I. National Technology Transfer and Advancement Act

Section 12(d) of the National Technology Transfer and Advancement Act of 1995 (“NTTAA”), Public Law 104-113, section 12(d) (15 U.S.C. 272 note) directs EPA to use voluntary consensus standards in its regulatory activities unless to do so would be inconsistent with applicable law or otherwise impractical. Voluntary consensus standards are technical standards (e.g., materials specifications, test methods, sampling procedures, and business practices) that are developed or adopted by voluntary consensus standards bodies. The NTTAA directs EPA to provide Congress, through OMB, explanations when the Agency decides not to use available and applicable voluntary consensus standards.

This proposed action does not involved technical standards. Therefore, EPA did not consider the use of any voluntary consensus standards.

V. Statutory Provisions and Legal Authority

The statutory authority for the fuels controls in today's proposed rule can be found in sections 202 and 211(c) of the Clean Air Act (CAA), as amended. Support for any procedural and enforcement-related aspects of the fuel controls in today's proposed rule, including recordkeeping requirements, comes from sections 114(a) and 301(a) of the CAA.

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List of Subjects in 40 CFR Part 80

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Dated: December 22, 2004.

Michael O. Leavitt,

Administrator.

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For the reasons set forth in the preamble, 40 CFR part 80 is proposed to be amended as set forth below:

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PART 80—REGULATION OF FUELS AND FUEL ADDITIVES

1. The authority citation for part 80 continues to read as follows:

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Authority: 42 U.S.C. 7414, 7545, and 7601(a).

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2. Section 80.855 is amended by revising paragraphs (b)(1)(i) and (b)(1)(ii) to read as follows:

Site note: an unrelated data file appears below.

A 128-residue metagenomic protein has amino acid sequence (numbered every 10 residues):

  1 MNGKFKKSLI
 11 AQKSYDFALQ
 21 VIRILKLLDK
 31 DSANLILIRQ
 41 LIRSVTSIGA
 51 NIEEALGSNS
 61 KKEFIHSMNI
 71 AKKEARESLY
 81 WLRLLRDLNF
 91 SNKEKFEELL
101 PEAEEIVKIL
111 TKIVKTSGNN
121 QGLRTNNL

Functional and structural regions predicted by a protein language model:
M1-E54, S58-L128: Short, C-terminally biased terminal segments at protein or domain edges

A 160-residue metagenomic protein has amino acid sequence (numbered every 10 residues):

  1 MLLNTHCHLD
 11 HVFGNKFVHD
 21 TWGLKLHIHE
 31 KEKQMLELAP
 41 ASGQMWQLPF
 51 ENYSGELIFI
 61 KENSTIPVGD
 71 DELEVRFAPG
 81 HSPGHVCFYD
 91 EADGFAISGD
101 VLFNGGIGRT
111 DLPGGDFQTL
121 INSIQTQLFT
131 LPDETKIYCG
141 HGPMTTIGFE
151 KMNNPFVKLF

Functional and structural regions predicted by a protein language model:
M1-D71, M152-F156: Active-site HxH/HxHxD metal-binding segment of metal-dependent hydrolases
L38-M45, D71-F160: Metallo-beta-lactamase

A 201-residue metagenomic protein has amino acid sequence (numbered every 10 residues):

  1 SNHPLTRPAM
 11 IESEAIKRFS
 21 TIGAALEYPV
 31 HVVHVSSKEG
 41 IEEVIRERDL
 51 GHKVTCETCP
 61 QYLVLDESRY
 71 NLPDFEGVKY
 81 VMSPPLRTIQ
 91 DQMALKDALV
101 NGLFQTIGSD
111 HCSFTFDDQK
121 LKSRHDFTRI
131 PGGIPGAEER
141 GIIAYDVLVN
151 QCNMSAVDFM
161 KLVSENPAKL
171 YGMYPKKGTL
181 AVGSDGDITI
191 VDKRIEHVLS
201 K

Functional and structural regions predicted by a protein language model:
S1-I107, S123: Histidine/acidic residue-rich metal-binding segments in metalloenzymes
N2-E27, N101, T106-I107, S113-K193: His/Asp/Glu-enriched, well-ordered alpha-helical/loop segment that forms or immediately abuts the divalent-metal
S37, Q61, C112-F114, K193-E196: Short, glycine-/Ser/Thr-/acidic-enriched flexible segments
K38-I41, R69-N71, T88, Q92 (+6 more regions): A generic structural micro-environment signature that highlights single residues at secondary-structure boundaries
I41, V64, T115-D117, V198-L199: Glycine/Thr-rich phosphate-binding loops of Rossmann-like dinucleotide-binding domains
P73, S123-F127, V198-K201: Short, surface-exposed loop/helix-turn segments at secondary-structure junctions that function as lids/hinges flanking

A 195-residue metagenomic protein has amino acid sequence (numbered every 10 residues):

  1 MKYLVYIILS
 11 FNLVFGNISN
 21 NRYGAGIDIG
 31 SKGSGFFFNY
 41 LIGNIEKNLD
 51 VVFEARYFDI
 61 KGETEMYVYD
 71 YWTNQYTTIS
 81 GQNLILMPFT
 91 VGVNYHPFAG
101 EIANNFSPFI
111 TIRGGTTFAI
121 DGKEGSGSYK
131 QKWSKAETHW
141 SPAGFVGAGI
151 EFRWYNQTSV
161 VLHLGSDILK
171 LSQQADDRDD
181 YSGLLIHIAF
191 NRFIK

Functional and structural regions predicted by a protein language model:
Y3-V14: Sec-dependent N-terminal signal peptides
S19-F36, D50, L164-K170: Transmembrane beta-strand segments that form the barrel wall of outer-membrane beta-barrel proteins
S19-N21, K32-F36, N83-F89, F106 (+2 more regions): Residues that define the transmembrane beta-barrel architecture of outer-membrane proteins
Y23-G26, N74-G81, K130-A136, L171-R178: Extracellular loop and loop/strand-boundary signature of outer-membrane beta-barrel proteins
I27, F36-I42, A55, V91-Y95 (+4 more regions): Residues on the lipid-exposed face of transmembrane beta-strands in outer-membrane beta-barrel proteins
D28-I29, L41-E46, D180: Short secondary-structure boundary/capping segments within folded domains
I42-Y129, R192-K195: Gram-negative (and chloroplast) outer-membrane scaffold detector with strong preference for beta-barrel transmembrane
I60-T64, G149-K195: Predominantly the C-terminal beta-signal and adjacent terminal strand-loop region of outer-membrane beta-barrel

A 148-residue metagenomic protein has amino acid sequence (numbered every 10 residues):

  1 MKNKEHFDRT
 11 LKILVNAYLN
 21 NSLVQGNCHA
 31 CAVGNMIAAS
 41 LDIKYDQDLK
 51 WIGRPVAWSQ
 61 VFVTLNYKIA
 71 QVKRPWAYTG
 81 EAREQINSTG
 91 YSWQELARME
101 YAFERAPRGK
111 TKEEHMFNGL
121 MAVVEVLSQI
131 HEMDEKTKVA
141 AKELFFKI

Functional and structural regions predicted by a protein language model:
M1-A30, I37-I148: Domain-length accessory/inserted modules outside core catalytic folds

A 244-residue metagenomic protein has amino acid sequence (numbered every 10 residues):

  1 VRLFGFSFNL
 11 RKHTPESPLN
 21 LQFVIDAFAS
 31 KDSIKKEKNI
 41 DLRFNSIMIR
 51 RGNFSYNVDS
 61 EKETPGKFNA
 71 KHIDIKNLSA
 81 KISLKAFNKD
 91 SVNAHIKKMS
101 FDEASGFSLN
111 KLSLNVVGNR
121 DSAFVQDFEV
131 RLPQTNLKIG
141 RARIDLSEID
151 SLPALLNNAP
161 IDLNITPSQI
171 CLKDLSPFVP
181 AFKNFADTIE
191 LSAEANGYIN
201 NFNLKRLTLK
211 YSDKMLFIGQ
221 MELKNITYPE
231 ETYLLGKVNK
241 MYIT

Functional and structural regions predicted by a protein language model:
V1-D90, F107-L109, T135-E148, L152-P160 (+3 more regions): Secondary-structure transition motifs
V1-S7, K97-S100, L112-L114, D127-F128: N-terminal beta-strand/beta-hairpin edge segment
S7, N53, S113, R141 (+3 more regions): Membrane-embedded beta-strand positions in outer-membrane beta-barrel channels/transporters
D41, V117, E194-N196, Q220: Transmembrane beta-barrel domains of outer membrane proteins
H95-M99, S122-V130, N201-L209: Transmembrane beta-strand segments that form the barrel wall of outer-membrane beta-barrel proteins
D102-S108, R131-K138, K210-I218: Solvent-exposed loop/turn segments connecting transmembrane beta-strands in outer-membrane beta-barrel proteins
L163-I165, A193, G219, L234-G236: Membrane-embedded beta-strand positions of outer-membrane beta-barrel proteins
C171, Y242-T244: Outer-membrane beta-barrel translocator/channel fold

What is the compliance baseline for refineries or importers with insufficient data?
* * * * *

(b)(1) * * *

(i) For conventional gasoline, prior to January 1, 2005, 94.64 mg/mile; starting January 1, 2005, 97.38 mg/mile.

(ii) For reformulated gasoline, prior to January 1, 2005, 25.31 percent reduction from statutory baseline; starting January 1, 2005, 26.78 percent reduction from statutory baseline.

* * * * *
End Part End Supplemental Information

Footnotes

1.  66 FR 17230, March 29, 2001.

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4.  Excluding gasoline used in California and in other specified situations. See 40 CFR 80.820.

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6.  The 2001 final rule, at 80.915(h), listed the compliance margin for reformulated gasoline as −0.75. However, when EPA calculated the default baseline for RFG, it incorrectl7y added a value of 0.7 to the estimated average 1998-1999 gasoline toxics performance of 26.01% reduction (instead of subtracting 0.7). See MSAT Technical Support Document at p.157. Therefore, EPA incorrectly listed the default baseline value for RFG in the March 29, 2001 final rule as a 26.71% reduction (25.01 + 0.7), The correct estimated value for inclusion in the final MSAT rule should have been a 25.31% reduction (26.01 − 0.7). As discussed below, today's action corrects this mistake for the 2002-2004 compliance year. The average reformulated gasoline toxics performance calculated using data from the baseline period 1998 through 200 is a 27.48% reduction. Applying the compliance margin to this value results in a reformulated gasoline default compliance baseline value of 26.78% reduction (27.48 − 0.7).

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7.  The RFG Survey Association is an association of refiners, importers and blenders that performs surveys, or sampling, of reformulated gasoline at the retail level. This sampling is required under the reformulated gasoline regulations. These surveys collect and analyze samples from retail gasoline stations in the major cities where RFG is required. Each individual survey is conducted during a one-week period. Currently, over 150 surveys are conducted each year in federal RFG ares, with a total of more than 10,000 samples collected and analyzed. On the EPA website, EPA publishes estimates of the average toxics performance of gasoline in a given survey area based on the survey information.

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8.  MSAT Technical Support Document, p.157.

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[FR Doc. 05-42 Filed 1-3-05; 8:45 am]

BILLING CODE 6560-50-P